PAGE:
Queen Victoria’s well-documented usage of marijuana to relieve menstrual cramps might be passed around today as a humorous historical factoid, but modern research indicates that the queen’s doctors may have been onto something. Science overwhelmingly indicates that cannabis has beneficial effects on PMS, a stage in the menstrual cycle that is, for most women, characterized by painful cramping.
As early as 1978, Dr. Sidney Cohen published research revealing that like most pain medication, marijuana lessens the brain’s awareness of pain. And specifically for the nasty cramps experienced during one’s PMS, cannabis serves to relax the body’s muscles. Some marijuana users have also reported less frequent and dramatically shorter periods, which is corroborated by research indicating that marijuana can result in missed periods and all-around irregular menstrual cycles. Summed up by the health information outlet Medic8: “Marijuana can cause irregular or missed periods. However, some women claim that it increases blood flow which reduces painful cramping.”
But Medic8 also warns the drug can double almost as a form of birth control, affecting ovulation and breaking down overstimulated sperm that come into contact with THC-laced vaginal mucus. For that reason, for all its positive effects on menstrual cramps, marijuana might not be the best choice of pain medication for women seeking to conceive. Still, while pregnant women aren’t exactly advised to smoke weed, a new study published in the Journal of Perinatology finds that the drug doesn’t increase any risk of fetal anomalies. It’s also the choice of some pregnant women to fight morning sickness and even labor pains.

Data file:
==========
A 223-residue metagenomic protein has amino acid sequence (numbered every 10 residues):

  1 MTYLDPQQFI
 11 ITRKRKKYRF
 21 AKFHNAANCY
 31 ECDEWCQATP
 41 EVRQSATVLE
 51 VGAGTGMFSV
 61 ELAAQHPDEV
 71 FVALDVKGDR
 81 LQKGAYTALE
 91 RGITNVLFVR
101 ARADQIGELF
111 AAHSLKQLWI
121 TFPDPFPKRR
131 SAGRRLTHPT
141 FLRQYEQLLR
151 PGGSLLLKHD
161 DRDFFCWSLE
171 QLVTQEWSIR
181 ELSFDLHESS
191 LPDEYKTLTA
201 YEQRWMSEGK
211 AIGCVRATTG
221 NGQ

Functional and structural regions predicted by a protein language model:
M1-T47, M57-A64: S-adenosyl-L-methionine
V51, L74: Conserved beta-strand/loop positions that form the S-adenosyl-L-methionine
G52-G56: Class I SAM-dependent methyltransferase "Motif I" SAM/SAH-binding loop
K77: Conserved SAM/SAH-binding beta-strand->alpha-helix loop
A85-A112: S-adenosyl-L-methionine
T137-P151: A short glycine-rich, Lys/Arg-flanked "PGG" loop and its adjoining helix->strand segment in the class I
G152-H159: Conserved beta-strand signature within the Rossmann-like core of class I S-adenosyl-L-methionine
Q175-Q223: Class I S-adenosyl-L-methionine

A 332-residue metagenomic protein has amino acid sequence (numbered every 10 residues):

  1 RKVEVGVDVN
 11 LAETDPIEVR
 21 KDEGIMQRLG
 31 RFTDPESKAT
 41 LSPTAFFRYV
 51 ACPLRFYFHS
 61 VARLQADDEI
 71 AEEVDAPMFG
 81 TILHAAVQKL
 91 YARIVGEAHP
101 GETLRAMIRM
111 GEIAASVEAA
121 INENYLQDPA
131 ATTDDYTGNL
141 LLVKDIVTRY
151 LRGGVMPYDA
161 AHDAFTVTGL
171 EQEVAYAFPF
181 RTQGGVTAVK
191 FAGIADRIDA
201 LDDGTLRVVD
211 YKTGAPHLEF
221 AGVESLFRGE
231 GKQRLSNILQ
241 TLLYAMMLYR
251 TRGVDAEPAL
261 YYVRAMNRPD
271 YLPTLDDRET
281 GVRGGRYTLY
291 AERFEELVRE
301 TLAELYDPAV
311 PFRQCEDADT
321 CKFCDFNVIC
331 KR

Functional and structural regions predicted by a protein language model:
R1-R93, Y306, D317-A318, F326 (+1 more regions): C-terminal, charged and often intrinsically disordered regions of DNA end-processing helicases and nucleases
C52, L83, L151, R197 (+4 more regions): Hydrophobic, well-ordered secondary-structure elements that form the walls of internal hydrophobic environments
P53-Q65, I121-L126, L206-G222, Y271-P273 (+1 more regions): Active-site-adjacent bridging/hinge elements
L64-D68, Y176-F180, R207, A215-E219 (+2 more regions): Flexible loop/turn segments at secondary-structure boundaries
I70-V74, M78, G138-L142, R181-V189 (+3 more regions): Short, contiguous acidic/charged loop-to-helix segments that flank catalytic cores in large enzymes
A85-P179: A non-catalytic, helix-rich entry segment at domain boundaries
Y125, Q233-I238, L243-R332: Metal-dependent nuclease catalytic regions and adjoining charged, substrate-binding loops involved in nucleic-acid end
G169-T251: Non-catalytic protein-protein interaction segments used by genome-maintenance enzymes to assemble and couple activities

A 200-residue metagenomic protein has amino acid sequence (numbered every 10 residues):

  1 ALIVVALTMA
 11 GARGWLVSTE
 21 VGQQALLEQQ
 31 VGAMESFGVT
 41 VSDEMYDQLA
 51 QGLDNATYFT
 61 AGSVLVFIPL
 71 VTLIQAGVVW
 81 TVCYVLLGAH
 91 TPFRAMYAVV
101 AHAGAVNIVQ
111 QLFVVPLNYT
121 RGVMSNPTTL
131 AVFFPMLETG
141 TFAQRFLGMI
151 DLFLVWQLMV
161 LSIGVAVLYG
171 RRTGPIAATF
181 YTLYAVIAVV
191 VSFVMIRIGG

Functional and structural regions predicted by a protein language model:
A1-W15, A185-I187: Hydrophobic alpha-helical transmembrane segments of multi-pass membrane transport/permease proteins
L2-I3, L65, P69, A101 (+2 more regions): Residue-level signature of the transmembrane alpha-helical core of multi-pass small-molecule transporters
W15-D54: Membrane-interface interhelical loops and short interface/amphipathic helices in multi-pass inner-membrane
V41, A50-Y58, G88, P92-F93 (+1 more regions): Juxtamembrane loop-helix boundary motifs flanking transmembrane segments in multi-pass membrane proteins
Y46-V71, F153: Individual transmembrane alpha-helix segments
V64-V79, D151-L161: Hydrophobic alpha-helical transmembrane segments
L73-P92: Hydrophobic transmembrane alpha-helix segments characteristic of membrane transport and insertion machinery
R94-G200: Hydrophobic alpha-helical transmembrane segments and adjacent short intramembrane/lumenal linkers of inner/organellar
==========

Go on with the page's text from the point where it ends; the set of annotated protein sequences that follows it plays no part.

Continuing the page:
Also relevant to women’s health, research shows that those consuming marijuana have lower body mass indexes and rates of diabetes. Marijuana even appears to contribute to treating breast cancer, which ranks among the most serious threats to women’s health.
Weed might even change your organsms.
The drug’s ability to heighten one’s senses through increasing blood flow can even help women achieve orgasm, according to Women’s Health magazine. And in her book, "Mary Jane: The Complete Marijuana Handbook for Women," Cheri Sicard writes that the physiological experiences of being high and having an orgasm are remarkably similar in their effects on the brain and hormones. Along with boosting creativity and possibly contributing to overall longer lifespans, there appear to be plenty of reasons for the recent rise in marijuana’s popularity among women, although there’s no denying the very special appeal of dodging menstrual cramps.
So all in all, it looks like you can add science to the growing list of reasons that marijuana legalization could benefit society, from reforming our broken prison system to destigmatizing people of color and lower income brackets. That’s not to say the drug is without its health drawbacks, potentially limiting sperm production and irritating the lungs, but no contest, alcohol and tobacco appear to pose far greater public health risks, and neither is exactly an ally to menstruating women like marijuana is.
Yet ultimately, for all its benefits for women in particular, the classic triumvirate of racism, sexism, and classism has always cast society’s concept of the typical marijuana user as a poor man of color rather than a woman fighting back against PMS. For now, we can only hope that research about marijuana’s health benefits becomes more pervasive, and that women become more widely recognized and accepted as stakeholders in the national fight for legalization.